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113th Congress                                            Rept. 113-540
                        HOUSE OF REPRESENTATIVES
 2d Session                                                      Part 1

======================================================================



 
            ENDANGERED SPECIES LITIGATION REASONABLENESS ACT

                                _______
                                

 July 17, 2014.--Committed to the Committee of the Whole House on the 
              State of the Union and ordered to be printed

                                _______
                                

 Mr. Hastings of Washington, from the Committee on Natural Resources,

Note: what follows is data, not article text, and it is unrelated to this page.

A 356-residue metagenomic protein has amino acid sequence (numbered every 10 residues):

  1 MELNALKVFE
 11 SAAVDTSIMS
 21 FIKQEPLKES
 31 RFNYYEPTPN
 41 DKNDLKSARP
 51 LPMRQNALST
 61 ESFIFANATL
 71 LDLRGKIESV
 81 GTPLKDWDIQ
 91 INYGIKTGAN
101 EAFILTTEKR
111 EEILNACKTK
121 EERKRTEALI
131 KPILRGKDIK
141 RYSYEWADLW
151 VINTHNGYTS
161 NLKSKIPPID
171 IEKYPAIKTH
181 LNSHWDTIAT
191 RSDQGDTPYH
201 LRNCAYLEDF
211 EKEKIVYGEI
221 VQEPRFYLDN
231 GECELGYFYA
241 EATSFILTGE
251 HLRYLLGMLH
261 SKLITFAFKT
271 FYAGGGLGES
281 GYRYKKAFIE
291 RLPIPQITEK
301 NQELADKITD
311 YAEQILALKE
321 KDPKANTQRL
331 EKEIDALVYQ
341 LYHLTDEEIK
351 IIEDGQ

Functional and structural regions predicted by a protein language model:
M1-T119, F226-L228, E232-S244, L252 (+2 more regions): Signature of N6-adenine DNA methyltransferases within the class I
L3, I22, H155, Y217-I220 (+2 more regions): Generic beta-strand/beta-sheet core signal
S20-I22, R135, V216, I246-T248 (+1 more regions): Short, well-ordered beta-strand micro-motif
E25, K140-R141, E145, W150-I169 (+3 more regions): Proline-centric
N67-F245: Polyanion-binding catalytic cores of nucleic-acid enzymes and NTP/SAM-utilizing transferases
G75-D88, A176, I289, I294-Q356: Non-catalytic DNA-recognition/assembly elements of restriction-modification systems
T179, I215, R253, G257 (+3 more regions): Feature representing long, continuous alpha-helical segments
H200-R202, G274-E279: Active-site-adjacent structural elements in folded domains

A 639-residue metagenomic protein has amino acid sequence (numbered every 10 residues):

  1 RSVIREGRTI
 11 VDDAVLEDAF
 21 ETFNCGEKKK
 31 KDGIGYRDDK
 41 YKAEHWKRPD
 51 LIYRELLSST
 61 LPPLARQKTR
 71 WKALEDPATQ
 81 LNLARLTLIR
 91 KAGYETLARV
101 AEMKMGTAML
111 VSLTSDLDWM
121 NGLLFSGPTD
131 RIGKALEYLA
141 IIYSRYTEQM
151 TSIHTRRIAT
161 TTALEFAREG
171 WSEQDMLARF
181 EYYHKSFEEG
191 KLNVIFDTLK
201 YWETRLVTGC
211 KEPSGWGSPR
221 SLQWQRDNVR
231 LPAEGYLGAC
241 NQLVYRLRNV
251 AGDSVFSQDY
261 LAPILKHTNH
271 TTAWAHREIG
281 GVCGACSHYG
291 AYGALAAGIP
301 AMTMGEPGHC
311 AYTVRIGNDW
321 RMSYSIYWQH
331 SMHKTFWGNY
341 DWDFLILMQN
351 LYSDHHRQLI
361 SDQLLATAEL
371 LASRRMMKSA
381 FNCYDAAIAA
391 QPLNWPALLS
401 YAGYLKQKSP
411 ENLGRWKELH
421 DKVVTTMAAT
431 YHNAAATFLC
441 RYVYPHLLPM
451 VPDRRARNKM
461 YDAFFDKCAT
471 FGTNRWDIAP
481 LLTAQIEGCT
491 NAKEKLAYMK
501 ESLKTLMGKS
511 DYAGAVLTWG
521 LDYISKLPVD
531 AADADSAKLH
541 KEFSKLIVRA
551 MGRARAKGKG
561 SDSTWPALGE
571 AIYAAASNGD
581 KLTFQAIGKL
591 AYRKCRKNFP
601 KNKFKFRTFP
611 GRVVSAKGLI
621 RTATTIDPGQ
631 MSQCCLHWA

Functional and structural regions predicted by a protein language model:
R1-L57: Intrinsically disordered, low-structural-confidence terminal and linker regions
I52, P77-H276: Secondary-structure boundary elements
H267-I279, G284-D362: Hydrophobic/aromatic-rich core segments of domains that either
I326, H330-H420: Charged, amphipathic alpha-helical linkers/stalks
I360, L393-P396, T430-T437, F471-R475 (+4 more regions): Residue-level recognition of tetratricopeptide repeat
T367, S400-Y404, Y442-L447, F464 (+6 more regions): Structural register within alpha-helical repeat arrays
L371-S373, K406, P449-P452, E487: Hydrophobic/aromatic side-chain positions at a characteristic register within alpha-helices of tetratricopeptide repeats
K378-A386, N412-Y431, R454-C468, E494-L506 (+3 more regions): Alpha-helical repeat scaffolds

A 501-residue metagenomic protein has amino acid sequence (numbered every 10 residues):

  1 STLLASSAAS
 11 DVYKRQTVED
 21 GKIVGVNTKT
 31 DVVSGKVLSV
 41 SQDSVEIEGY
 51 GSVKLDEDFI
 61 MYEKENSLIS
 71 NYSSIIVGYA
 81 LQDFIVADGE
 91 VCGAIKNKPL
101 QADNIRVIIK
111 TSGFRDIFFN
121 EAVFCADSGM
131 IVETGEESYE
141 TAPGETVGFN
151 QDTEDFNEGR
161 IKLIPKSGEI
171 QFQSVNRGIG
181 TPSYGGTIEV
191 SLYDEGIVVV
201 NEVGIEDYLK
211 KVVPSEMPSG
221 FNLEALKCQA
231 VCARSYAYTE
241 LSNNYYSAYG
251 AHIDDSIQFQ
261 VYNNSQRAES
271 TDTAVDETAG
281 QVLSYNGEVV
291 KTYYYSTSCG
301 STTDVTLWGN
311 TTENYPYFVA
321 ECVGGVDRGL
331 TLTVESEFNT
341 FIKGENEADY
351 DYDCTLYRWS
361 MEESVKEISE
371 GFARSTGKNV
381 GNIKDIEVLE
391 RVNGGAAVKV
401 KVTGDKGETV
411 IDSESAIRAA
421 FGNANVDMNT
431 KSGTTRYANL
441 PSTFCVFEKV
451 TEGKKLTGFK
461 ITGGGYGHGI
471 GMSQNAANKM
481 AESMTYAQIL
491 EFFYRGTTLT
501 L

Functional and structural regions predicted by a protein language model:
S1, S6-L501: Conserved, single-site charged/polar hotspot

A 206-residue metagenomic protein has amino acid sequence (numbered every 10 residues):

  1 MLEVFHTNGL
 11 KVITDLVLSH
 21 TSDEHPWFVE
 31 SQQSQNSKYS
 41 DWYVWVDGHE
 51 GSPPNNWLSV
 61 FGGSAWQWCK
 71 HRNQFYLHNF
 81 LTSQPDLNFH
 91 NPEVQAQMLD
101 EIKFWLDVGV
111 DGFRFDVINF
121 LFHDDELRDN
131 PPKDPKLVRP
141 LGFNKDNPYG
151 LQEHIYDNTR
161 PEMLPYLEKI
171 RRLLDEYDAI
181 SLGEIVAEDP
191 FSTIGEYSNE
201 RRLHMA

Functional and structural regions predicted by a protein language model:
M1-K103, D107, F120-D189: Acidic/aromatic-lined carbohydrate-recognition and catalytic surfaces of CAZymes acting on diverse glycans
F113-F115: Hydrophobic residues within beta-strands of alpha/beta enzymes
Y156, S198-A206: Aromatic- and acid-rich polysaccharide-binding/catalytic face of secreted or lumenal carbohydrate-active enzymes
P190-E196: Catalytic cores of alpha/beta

submitted the following

                              R E P O R T

                             together with

                            DISSENTING VIEWS

                        [To accompany H.R. 4318]

      [Including cost estimate of the Congressional Budget Office]

    The Committee on Natural Resources, to whom was referred 
the bill (H.R. 4318) to amend the Endangered Species Act of 
1973 to conform citizen suits under that Act with other 
existing law, and for other purposes, having considered the 
same, report favorably thereon without amendment and recommend 
that the bill do pass.

                          Purpose of the Bill

    The purpose of H.R. 4318 is to amend the Endangered Species 
Act of 1973 to conform citizen suits under that Act with other 
existing law.

                  Background and Need for Legislation

    H.R. 4318 is intended to standardize the awarding of 
attorneys' fees to prevailing parties against the federal 
government, in effect reducing the excessive amount of 
taxpayer-financed payouts in Endangered Species Act lawsuits.